Broader community services

Schools are in an ideal position to identify children who need early help. They can de-escalate emerging mental health problems and provide early support to those who are struggling, through school-based assistance or counselling.

They can also work in partnership with other local organisations as well as with specialist CAMHS to reduce the risks to children’s mental health and wellbeing.

When considering help for children with mental health difficulties, schools need to think more broadly than specialist CAMHS (Child & Adolescent Mental Health Services) who are typically only able to meet the needs of 2% of children. It is this broader local landscape of support that this section of the site focuses on.

Getting to know your broader local community services

How services are provided to support children’s mental health in a local area will vary a great deal. It is therefore difficult to provide clear and prescriptive advice on what range of services schools might expect to find.

However, understanding and mapping your local service landscape is an important factor in   planning and improving children’s access to support. Our section on carrying out an audit of services provides further information.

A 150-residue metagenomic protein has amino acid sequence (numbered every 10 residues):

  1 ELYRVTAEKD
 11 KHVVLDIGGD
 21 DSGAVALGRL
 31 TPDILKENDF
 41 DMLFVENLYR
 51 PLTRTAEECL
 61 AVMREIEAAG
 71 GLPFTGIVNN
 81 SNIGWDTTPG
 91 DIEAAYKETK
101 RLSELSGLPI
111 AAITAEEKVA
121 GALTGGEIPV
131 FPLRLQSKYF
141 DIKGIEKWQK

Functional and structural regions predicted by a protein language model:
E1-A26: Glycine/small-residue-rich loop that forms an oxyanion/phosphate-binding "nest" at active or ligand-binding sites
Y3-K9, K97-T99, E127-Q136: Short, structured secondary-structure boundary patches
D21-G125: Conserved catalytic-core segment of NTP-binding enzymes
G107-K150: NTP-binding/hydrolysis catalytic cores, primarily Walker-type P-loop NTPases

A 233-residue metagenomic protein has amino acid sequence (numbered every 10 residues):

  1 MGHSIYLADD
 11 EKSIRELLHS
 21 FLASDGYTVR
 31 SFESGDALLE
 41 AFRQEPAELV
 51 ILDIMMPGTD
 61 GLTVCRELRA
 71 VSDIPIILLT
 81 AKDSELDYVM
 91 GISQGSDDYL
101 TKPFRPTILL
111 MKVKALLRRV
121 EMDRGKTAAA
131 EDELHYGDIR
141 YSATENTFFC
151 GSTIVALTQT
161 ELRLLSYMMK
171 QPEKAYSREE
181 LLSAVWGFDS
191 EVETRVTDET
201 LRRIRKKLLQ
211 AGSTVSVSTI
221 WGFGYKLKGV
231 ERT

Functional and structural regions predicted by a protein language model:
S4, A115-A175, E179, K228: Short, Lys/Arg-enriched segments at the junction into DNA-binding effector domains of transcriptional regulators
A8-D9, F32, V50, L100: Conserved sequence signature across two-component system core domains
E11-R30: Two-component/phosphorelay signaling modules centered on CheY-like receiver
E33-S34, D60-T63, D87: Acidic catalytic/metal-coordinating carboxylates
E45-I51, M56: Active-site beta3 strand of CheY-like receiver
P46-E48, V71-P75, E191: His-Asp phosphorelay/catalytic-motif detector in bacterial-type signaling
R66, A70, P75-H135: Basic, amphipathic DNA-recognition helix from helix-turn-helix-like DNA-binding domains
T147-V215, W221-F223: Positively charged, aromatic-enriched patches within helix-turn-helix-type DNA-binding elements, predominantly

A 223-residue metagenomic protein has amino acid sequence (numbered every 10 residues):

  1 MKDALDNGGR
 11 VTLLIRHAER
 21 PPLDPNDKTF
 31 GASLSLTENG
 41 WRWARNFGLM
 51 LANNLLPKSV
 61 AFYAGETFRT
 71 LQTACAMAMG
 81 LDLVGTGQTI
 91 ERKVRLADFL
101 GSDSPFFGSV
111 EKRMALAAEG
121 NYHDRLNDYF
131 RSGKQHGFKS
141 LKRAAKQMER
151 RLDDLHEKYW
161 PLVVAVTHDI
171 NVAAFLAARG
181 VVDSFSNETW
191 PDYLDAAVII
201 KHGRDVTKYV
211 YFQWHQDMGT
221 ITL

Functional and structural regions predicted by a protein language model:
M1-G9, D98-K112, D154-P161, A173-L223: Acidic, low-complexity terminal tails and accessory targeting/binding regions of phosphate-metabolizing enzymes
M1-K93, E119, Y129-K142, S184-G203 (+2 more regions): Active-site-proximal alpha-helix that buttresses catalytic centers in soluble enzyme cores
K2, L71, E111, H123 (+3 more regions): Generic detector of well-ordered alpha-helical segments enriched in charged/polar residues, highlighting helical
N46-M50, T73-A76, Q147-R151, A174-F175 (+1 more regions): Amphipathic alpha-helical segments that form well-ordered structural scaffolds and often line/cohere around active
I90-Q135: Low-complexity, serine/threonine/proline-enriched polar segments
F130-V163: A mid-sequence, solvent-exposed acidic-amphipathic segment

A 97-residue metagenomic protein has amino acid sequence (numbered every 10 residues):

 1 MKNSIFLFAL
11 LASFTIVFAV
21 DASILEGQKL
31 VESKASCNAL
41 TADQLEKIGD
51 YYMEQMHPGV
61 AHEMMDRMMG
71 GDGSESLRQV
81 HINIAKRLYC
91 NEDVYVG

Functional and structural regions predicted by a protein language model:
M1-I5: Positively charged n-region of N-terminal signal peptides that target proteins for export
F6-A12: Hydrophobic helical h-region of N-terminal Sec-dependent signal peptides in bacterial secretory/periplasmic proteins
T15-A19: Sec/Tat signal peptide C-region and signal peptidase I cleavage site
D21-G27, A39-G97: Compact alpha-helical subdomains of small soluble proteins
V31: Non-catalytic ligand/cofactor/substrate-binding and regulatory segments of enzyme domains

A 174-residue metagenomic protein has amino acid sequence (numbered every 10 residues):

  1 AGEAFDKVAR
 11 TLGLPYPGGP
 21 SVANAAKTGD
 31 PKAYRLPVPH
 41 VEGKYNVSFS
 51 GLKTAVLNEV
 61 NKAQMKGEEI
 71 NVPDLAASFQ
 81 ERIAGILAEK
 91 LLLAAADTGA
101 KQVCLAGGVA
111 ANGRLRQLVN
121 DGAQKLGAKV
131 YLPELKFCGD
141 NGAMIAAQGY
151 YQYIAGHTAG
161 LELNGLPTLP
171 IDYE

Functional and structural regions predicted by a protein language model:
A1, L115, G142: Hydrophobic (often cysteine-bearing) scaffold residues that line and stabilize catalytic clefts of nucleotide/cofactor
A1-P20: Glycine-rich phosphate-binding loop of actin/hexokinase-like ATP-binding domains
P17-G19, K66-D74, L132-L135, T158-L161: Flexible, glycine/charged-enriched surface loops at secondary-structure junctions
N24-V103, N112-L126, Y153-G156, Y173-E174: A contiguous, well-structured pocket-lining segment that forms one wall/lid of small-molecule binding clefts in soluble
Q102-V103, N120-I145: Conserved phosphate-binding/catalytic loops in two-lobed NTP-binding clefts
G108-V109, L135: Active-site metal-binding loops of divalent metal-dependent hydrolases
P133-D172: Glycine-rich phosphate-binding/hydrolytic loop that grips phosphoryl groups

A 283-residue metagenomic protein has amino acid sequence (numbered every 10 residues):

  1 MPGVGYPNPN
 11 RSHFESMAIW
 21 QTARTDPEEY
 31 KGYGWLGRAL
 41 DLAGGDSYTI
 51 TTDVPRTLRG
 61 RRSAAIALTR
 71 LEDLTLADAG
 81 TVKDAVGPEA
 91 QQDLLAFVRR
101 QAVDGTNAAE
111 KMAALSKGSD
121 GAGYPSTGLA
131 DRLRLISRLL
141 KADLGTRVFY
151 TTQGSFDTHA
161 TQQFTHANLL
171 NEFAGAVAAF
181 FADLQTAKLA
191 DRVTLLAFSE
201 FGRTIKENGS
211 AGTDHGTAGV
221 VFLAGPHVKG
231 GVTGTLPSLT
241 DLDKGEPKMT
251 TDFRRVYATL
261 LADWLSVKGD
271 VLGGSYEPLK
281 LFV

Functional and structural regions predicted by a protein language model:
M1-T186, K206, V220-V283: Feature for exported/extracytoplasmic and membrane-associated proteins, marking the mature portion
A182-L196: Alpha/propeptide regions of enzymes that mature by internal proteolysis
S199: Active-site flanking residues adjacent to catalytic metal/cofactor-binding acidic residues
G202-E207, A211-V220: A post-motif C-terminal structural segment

Case study

How one team introduced ‘speed dating’ to help schools understand the patchwork of local community services.

Understanding your local landscape of support – some starting points

It’s important to consider the range of health, social and voluntary sector service providers.

  • Is there a local central gateway (e.g. a single point of access) through which you refer all children if you have mental health concerns? These arrangements can help schools understand and build up knowledge on who locally might support different levels of need.
  • Does your local area already have a directory of services supporting children’s mental health and wellbeing? Some do, but not all schools know about these listings.